Home to a staggering population of nearly 800,000 residents, the city of Zagreb stretches from the southern slopes of Mountain Mevednica right across the River Sava. What started out as two modest hilltop settlements is now a bustling city which serves as the capital of Croatia and is widely renowened for its sophisticated imperial architecture and vibrant cultural scene, leading some to call it “miniature Vienna”.
The rich history of Zagreb stretches back to the 11th century, when a diocese and a fortified settlement, now known as Gornji Grad (Upper Town), but then called Gradec, were established. After a brief period of rivalry between Gradec and a nearby ecclesiastical settlement originating in the 16th century, known by the name of Kaptol, the two settlements set their differences aside and formed a single urban entity. This, however, hasn’t stopped members of the Order of The Silver Dragon (Red Srebrnog Zmaja) – a Zagreb-based association of knighthood and medieval culture afficionados – to faithfully reenact famous historical conflicts between Gradec and Kaptol in the Upper Town’s St. Mark’s Square on each Saturday falling between April and October. All those who decide to visit this unique manifestation, in which participants are sporting authentic and fully functional historical replicas of medieval armour, are sure to enjoy an event full of excitement and picture-worthy moments.
Another testament to the splendor of bygone eras is certainly Zagreb’s most esteemed landmark, the monumental Zagreb Cathedral – a 19th century Neo-Gothic edifice which dominates the skyline with its striking limestone towers. The inside of this wondrous piece of art, covered in carefully-crafted white and grey stonework, is resplendent with baroque furnishings and decor, and also houses the tomb of the late Cardinal Aloysius Stepinac. Visitors who are interested in sacramental architecture are also invited to stroll along the charming Kamenita Street and pray at a quiant shrine devoted to Virgin Mary, nestled under the arch of the famous Stone Gate. Now recognized as one of the most iconic historical sights in Zagreb, the Stone Gate is in fact a landmark with a turbulent history. On 31st of May 1731, a fire destroyed much of Gradec, burning all the houses to the ground. At that time, the Gates displayed a painting of the Mother of God, which was miraculously left unscathed by the great fire. To commemorate the event, grateful citizens built a chapel within the arch of the old Stone Gate. The chapel, which still houses the painting of the Mother of God, has since become Zagreb’s biggest shrine and is regularly visited by people who come to light a candle and thank the Lady for protecting them.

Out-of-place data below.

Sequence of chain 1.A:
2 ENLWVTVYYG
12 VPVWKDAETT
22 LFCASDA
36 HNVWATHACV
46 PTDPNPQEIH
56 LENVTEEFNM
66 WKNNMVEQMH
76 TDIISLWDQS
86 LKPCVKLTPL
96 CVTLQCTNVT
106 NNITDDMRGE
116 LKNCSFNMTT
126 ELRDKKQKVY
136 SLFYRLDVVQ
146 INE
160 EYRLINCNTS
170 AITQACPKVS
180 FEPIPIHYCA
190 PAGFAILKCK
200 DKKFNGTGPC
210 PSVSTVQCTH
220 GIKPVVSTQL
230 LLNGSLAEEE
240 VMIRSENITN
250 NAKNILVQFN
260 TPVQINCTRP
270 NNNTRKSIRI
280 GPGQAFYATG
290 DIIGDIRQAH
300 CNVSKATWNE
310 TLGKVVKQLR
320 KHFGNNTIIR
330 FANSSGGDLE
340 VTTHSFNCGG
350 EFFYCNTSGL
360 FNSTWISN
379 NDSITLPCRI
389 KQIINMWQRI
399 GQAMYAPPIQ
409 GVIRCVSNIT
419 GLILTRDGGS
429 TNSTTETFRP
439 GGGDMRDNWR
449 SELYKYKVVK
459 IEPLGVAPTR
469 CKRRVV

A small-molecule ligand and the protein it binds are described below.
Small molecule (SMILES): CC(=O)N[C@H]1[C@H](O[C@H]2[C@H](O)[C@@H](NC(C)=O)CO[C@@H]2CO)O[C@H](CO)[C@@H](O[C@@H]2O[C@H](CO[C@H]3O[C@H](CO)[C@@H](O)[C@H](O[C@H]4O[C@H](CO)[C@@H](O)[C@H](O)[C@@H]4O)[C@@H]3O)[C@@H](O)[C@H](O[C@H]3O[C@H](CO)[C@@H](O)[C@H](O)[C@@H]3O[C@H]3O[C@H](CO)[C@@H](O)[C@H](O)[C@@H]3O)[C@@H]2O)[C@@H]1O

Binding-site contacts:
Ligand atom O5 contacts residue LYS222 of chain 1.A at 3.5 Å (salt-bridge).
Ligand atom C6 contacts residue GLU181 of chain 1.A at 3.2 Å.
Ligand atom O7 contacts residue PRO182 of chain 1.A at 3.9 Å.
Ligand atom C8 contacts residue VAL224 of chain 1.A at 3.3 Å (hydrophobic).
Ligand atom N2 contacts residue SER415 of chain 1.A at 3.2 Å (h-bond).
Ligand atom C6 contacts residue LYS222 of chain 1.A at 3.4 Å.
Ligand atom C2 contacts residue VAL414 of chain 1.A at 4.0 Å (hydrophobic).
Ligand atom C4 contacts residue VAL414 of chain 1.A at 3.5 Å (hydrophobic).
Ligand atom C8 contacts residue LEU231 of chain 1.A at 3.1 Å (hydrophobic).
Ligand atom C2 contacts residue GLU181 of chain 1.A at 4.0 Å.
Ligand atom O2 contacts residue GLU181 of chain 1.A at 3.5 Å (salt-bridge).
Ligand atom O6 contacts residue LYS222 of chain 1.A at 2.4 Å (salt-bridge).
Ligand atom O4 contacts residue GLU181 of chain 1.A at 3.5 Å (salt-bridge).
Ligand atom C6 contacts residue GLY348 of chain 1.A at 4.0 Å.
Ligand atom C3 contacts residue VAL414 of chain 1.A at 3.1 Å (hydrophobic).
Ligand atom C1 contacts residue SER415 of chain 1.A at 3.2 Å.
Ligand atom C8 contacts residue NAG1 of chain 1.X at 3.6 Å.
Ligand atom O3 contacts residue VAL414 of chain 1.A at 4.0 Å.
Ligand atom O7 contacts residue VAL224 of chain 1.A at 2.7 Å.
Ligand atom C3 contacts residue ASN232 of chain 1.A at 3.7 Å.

Out of the more recent tourist attractions that Zagreb has to offer, one can single out an ingenious art installation starting in Bogovićeva street, called Nine Views. While most people are baffled as to what the statue Prizemljeno Sunce (The Grounded Sun) stands for, prompting them to leave plain scribbles on it, this quirky statue actually represents the Sun scaled down, with many planets that orbit it situated all over Zagreb at a distance that is in scale with the respective distances between the actual heavenly bodies.
Those who wish to spontaneously explore all the local marvels can always start at the Ban Jelačić Square, Zagreb’s main square, dominated by the statue of Ban Josip Jelačić, one of the central figures of 19th century Croatia. Considered to be Zagreb’s beating heart, this is the ideal starting point of your hunt for lovely nearby cafés from which you can observe the iconic local trams as they zip along a city bustling with grand promenades, majestic manors, state-of-the-art museums, charming galleries and beautifully landscaped parks reminiscent of the Habsburg era. Aside from riding the tram, one can also hop into the Zagreb funicular, the world’s shortest public transport funicular, boarding at Tomićeva Street and leading those that are heavy on their feet to the magnificent historic district of Gornji Grad.